Whenever I compare Linux or open-source technologies to their Microsoft-inspired counterparts, I invariably receive numerous e-mails agreeing or disagreeing with my conclusions. While many of those e-mails are kind, some are flames, which just goes to show how highly charged the channel is about Linux—both pro and con.
To fan those flames, so to speak, I have some additional criticisms about Linux. Right off the bat, if Linux wants to be taken seriously by the business desktop market, it has to first...
At this point there are two "real-life" Bug Squashing Parties planned for this weekend, 8th - 10th September in Vienna (Austria) and Zürich (Switzerland) and another two BSPs planned for the weekend 15th-17th September in Jülich (Germany) and San Cristobal (Venezula).
Last week Trolltech used the LinuxWorld Expo as the backdrop to announced the "Greenphone." (also, LinuxDevices is running an article about it too.) The Greenphone is, according to Trolltech, targeted squarely at the open source community. No more will carriers and handset manufacturers tightly control the bits on your handset, now you'll be able to put your own apps on a high-quality mobile phone that has an integrated camera and WiFi connection.
Building a robot involves skills from many disciplines, including embedded firmware and hardware design, sensor selection, controls systems design, and mechanical design. But simulation environments can provide a virtual arena for testing, measuring, and visualizing robotics algorithms without the high cost (and time) of development. This article introduces you to some of the open source robotics toolkits for Linux, demonstrates their capabilities, and helps you decide which is best for you.
"You might wonder," reads a Google corporate blog post yesterday morning, "why Google is interested in [optical character recognition]." Indeed, you might wonder that if you didn't already know that Google has been deeply involved with an on-again/off-again project to produce a digital library of the world's literary material.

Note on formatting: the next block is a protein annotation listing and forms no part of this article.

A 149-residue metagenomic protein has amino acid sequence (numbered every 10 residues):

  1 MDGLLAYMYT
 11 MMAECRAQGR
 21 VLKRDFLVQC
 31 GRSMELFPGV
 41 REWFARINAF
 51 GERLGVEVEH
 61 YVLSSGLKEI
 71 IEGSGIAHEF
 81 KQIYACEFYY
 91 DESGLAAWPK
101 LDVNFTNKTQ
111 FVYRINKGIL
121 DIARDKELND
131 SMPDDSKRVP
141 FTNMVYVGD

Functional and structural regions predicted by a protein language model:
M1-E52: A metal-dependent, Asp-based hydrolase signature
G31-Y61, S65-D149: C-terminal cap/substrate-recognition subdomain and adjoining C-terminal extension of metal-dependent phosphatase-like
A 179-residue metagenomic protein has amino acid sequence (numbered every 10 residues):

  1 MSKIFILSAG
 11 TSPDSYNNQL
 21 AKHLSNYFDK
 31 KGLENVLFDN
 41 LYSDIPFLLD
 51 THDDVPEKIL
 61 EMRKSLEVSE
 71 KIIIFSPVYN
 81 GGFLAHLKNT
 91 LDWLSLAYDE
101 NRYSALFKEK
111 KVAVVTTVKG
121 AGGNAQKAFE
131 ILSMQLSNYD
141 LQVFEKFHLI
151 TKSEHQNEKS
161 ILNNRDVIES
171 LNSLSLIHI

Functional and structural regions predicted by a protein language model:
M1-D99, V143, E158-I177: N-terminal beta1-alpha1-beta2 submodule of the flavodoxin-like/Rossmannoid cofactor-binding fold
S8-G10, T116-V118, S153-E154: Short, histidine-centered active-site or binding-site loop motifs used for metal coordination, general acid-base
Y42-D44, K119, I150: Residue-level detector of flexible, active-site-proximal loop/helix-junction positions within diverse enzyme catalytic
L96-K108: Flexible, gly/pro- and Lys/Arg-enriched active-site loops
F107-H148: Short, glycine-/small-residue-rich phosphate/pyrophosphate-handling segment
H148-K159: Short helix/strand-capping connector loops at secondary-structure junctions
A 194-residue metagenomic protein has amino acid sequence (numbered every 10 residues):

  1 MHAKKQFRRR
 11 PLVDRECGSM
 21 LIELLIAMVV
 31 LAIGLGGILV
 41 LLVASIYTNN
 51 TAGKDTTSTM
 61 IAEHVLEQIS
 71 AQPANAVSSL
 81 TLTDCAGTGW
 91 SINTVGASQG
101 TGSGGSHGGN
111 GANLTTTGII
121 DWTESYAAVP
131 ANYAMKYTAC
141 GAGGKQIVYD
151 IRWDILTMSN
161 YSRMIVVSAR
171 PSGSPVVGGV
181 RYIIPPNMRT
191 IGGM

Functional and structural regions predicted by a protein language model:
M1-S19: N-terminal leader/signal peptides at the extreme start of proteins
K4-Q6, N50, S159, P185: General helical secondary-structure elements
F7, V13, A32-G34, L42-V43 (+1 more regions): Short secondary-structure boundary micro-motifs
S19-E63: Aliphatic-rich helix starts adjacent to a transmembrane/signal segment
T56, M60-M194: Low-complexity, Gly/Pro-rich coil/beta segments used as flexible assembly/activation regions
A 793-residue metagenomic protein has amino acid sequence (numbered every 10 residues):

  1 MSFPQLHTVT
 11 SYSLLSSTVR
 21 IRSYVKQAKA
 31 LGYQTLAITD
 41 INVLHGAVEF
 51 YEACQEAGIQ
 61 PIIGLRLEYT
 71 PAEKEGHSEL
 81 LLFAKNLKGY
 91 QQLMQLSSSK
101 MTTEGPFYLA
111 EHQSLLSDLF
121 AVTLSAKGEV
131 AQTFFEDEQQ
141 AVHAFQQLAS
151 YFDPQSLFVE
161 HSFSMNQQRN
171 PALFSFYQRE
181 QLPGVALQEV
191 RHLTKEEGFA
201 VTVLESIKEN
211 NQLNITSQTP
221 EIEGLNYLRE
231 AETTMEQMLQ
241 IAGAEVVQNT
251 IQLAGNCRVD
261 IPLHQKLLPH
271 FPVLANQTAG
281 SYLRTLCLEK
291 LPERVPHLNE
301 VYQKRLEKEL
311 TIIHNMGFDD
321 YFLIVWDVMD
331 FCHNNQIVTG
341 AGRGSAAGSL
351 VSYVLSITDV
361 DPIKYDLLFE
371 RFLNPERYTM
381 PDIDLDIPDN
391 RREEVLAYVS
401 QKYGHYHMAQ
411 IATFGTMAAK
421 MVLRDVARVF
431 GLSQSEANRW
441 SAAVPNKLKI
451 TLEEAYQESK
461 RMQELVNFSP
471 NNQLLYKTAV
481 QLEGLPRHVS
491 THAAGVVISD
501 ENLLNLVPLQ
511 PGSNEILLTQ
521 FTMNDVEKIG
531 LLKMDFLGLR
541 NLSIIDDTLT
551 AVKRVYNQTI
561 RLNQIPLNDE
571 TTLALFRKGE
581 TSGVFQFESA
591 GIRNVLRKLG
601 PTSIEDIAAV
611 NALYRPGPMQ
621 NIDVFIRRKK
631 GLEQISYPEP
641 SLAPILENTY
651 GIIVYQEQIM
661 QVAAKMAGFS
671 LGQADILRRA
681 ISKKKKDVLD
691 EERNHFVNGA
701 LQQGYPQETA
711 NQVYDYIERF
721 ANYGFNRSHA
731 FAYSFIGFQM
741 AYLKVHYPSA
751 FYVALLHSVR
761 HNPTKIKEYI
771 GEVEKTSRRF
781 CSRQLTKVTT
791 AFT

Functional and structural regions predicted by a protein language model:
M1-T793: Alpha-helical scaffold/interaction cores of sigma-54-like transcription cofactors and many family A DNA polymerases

Although that project is officially suspended, work continues on one of the technical prerequisites to making such a library possible: a project called Tesseract, begun in 1985 at the University of Nevada at Las Vegas. The school worked with HP to construct a reliable OCR system that works with all manners of printed text.
Under the KDE umbrella, the KOffice project took part in the 2006 Summer of Code with four participants. And not only that, but the Dutch Programmeerzomer, sponsored by Finalist, also selected a KOffice project. The summer is over, the season of mists and long hacking nights has arrived and the question that's obviously in everyone's mind is, have these five delivered? -- and, more importantly, will Gabor, Alfredo, Emanuele, Thomas and Fredrik continue hacking on KOffice?
Open-source true believers have been saying forever that open source is the way to develop software. It turns out they've convinced most programmers that they're right. According to a newly released IDC study, open source isn't just hype; it's now the way most developers make software.
"I’m kicking off a series of interviews with thought leaders in the world of Linux Business and Open Source. I thought it only fair that I’d place my own boss, Jim Curtin, in the hot seat for the first interview. Jim is President and CEO of Win4Lin."